Buzzell began his career as a Presidential Management Fellow and later a Legislative Fellow to Senator Ted Kennedy, with whom he worked on disability policy.  In 2004, he was appointed to the DOE Office for Special Education and Rehabilitation Services where he oversaw implementation of the department's assistive technology program.  He later served as the Branch Manager for Disability for the Transportation Security Administration (TSA) within the U.S. Department of Homeland Security.  There he was responsible for outreach to the disability community, policy development, training, and civil rights complaints regarding accessibility of TSA checkpoints at airports across the United States.  Most recently, Buzzell served as a Program Specialist to the Chief of Support Operations at the Library of Congress.


Buzzell believes his experience with TSA and the Library of Congress will serve him well at the Park Service when it comes to adapting Section 504 and the accessibility standards in the very diverse context of outdoor recreation and preservation.  "We have to figure out how to adapt global goals [of inclusion and accessibility] to a very specific environment and context to meet the needs of a very broad range of the population of people with disabilities.  Managing that level of diversity and trying to apply the universal design principles in very different environments like the geography of the park or the historic nature of the facility is very challenging.  [We need to ask] How do we creatively find solutions?" 


Buzzell holds a bachelor's degree in special education from Boston University and a master's degree in disability studies from Syracuse University.  His love for the outdoors stems from growing up in North Carolina among the Blue Ridge Mountains where he would go hiking, fishing and camping.  Now with two small children of his own, his family enjoys camping in Shenandoah National Park and visiting the nature centers in Montgomery County, Maryland.


"I have been blessed to have the opportunity to work with federal agencies, disability experts and advocates in Washington and across the country.  I hope to bring those really good relationships and a good understanding of the groups to bridge the gap of advocacy and Washington bureaucracy," says Buzzell.

Access Board Issues Tech Guide

New Publication Provides Guidance for Outdoor Developed Areas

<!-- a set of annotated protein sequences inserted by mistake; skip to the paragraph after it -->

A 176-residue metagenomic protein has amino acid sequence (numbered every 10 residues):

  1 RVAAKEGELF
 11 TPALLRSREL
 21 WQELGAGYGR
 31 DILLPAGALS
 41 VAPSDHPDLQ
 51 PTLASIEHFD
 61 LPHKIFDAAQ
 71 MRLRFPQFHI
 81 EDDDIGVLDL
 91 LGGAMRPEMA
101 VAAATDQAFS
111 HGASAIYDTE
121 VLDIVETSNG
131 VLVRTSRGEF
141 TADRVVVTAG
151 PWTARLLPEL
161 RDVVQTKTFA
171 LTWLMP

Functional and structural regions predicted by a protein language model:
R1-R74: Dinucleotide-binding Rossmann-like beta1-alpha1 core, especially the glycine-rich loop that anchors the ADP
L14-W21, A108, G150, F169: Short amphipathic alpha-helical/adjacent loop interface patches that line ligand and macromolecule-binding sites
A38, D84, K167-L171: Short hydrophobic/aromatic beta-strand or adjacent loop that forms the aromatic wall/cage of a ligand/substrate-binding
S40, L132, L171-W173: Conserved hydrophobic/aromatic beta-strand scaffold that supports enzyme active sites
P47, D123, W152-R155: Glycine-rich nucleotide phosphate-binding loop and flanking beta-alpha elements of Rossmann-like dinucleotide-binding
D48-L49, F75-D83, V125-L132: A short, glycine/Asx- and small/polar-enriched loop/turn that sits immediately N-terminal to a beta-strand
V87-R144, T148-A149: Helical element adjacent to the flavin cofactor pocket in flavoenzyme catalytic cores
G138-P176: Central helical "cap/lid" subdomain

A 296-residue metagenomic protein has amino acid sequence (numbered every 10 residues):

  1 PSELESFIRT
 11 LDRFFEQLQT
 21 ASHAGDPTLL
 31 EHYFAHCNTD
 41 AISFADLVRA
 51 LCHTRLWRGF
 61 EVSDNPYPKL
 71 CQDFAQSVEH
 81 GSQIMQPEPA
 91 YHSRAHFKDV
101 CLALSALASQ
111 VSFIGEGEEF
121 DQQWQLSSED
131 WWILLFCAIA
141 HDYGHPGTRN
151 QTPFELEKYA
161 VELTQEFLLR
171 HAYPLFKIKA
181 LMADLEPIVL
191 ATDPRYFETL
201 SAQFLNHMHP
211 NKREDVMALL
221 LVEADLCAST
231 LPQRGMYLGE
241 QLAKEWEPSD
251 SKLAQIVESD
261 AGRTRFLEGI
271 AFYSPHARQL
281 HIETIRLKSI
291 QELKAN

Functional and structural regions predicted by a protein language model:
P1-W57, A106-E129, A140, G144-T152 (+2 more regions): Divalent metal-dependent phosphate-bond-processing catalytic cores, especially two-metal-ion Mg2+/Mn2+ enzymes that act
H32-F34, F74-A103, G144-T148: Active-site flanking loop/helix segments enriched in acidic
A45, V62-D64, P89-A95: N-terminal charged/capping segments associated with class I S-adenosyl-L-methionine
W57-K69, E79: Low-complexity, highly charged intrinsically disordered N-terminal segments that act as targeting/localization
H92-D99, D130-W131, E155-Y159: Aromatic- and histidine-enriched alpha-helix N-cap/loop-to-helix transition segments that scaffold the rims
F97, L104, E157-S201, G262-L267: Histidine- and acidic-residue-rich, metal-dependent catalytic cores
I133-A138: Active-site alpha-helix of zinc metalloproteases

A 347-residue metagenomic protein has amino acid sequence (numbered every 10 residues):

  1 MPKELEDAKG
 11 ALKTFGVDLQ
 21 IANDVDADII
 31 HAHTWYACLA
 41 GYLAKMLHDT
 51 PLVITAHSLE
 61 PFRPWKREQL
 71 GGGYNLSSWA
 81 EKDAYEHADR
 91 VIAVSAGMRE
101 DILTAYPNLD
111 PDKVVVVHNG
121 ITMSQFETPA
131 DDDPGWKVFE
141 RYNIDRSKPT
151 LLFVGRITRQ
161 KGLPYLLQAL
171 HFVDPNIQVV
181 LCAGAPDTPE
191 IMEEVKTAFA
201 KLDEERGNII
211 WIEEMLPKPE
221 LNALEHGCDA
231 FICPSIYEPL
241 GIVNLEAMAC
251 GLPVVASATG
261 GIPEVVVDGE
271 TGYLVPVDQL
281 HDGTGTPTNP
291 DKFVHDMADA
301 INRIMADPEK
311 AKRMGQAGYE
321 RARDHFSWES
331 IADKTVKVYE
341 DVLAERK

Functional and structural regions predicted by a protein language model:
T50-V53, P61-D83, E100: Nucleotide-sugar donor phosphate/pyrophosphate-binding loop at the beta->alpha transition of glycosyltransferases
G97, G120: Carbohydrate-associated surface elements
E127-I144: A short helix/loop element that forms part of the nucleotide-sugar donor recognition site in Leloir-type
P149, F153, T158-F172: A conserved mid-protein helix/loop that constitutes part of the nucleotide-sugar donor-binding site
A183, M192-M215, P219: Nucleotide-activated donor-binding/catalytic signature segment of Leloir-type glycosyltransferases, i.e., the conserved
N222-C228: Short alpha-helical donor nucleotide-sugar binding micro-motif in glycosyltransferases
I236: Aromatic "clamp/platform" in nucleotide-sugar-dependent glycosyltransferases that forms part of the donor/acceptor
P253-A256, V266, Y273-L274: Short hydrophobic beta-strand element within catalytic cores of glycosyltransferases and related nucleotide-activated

Cover for publication on outdoor developed areas published by the Access Board. A new guide on achieving accessible outdoor sites, including trails and camping areas, is now available from the U.S. Access Board (electronic versions only, not print copies). The 100-page document discusses and illustrates provisions of accessibility guidelines the Board issued last fall for outdoor sites developed by the federal government. These guidelines provide detailed specifications for accessible trails, picnic and camping areas, viewing areas, beach access routes and other components of outdoor developed areas when newly built or altered.  


The new guide serves as a companion resource to the guidelines by explaining the intent of various requirements and how they can be met. It discusses provisions for trails and trailheads, outdoor recreation access routes, and beach access routes such as those addressing surface characteristics, width, and running and cross slopes. Outdoor constructed features, including viewing areas, camp sites, tent pads and platforms, picnic tables, grills, fire rings, and toilet and bathing facilities are also covered. In addition, the guide explains exceptions in the guidelines that may apply where compliance is not practicable because of terrain, prevailing construction practices, or other specified conditions.  Read the Access Board guide Outdoor Developed Areas: A Summary of Accessibility Standards for Federal Outdoor Developed Areas >

New Docs Published for Fitness Equipment

ASTM Issues New Fitness Equipment Standard, NCHPAD Publishes Guide for Wheelchair Users